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Spacing and activity patterns of leopards Panthera pardus in the Royal Bardia National Park, Nepal
- Odden, Morten, Wegge, Per
- Wildlife biology 2005 v.11 no.2 pp. 145-152
- Axis axis, Panthera pardus, adults, diel activity, domestic animals, females, gender differences, home range, human settlements, males, monitoring, national parks, radio telemetry, spatial distribution, Africa, Nepal, South East Asia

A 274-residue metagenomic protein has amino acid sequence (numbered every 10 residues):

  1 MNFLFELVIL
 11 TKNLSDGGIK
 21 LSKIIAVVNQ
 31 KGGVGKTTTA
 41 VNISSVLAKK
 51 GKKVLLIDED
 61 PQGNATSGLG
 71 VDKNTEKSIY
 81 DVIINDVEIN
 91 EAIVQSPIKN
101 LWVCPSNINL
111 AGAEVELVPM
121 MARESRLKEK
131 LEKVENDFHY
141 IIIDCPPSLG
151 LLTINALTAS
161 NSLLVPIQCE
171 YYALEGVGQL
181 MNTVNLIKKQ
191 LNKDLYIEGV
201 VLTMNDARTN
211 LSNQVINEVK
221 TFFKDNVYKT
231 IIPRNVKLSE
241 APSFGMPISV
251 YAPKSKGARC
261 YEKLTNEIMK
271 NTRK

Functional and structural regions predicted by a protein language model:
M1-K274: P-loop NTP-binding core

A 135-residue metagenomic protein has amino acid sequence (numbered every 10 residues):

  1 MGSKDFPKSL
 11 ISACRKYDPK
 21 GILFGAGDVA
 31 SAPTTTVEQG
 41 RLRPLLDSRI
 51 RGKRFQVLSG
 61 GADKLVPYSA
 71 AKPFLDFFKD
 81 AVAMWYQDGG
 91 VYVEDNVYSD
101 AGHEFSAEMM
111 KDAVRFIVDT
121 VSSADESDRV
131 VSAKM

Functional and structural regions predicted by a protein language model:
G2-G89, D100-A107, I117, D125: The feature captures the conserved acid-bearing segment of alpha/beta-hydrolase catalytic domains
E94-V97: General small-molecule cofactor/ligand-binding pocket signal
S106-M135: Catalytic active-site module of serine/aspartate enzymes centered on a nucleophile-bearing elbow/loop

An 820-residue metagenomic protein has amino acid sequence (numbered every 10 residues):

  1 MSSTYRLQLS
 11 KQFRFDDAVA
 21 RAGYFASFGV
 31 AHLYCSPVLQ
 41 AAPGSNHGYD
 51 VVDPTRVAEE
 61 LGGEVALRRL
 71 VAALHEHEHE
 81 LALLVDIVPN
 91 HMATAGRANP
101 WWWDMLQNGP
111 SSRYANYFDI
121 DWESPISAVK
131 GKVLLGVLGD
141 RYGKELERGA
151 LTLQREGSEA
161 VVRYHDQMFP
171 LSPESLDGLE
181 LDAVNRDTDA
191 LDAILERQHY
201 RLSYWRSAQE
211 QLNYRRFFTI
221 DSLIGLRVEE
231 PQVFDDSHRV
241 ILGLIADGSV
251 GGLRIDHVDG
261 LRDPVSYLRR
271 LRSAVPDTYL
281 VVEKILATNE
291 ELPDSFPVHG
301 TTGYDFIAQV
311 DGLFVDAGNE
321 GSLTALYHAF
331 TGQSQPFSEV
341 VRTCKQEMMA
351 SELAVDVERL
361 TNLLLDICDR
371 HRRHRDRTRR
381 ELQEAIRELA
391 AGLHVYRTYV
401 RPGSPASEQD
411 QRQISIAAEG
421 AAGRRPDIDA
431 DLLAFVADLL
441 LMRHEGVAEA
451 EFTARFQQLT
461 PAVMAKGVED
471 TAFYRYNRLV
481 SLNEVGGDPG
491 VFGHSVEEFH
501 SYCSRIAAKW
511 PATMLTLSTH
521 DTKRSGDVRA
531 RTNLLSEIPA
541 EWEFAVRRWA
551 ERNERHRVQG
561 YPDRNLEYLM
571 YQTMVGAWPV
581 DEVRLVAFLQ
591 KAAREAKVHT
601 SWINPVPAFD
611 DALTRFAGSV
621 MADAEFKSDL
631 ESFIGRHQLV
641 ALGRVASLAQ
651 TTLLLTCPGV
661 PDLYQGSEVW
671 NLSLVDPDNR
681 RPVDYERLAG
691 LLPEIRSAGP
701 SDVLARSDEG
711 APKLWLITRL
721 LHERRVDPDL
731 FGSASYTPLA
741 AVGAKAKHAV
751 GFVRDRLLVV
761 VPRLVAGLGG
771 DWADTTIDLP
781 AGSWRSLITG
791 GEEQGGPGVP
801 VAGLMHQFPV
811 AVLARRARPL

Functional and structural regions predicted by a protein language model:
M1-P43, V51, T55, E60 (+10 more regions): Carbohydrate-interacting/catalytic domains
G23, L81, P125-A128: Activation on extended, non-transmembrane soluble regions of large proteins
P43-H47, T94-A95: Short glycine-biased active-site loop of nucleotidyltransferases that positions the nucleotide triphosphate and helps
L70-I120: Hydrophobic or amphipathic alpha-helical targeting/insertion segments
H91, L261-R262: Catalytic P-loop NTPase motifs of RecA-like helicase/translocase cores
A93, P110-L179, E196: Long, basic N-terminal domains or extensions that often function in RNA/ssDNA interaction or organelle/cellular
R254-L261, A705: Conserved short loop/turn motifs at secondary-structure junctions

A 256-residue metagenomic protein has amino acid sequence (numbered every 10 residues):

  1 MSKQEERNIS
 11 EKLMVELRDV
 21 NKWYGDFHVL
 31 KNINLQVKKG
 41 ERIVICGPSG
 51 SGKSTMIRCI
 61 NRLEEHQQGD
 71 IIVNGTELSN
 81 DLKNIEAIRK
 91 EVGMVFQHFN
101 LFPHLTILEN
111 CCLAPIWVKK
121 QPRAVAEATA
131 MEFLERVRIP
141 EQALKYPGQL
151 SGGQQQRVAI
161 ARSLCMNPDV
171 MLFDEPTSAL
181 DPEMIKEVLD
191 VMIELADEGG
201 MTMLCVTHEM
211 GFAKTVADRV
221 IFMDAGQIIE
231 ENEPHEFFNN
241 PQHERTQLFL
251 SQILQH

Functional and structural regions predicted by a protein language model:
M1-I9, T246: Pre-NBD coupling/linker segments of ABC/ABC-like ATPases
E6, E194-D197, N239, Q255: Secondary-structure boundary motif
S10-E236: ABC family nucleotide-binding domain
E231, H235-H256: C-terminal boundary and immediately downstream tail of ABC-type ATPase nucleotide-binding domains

- Space use and activity of radio-collared leopards Panthera pardus (two adult males and one adult female) were monitored during 3––25 months in a prey-rich part of the Royal Bardia National Park, Nepal. Annual home ranges of the two males were 47 and 48 km² and had an overlap of only 7%%, whereas the overlap between the female's home range (17 km²) and that of one of the males was 56%%. The range sizes were larger than reported from other studies in southeast Asia, but much smaller than some ranges in Africa. When comparing different studies, the sexual difference in range size increased significantly with increasing average range size. Thus, the cost by males of traversing large home ranges is probably not a determinant factor in shaping leopard communities. The female's seasonal home ranges (5.2 and 6.6 km²) were smallest during the seasons when her cubs were less than six months of age. She moved her home range closer to agricultural fields during the season when the abundant and important prey axis deer Axis axis visits these areas most frequently. No such pattern was detected among the two males. Instead they frequented human settlements throughout the year, probably in order to hunt easily accessible domestic animals. Home ranges in similar seasons in consecutive years overlapped more (female == 64%%, male == 75%%) than ranges in different seasons in the same year (female == 38%%, male == 64%%). Intensive tracking sessions of 24 hours revealed that the diel activity levels of the two sexes were similar (female: 62.3%%, males: 62.6%%). However, their patterns of activity were different as the males moved mainly at night (day: 1,582 m, night: 5,244 m) and the female moved similar distances day and night (day: 2,381 m, night: 2,698 m). The female may have restricted her movement at the time when conspecific males were likely to be active in order to protect her cubs from infanticide. The males moved in a more linear manner than the female, and the linear distances between radio locations from consecutive days differed significantly between the sexes (male: 3,324 m, female: 881 m), but the actual distances moved during the 24-hour cycles were fairly similar (male: 6,826 m, female: 5,079 m).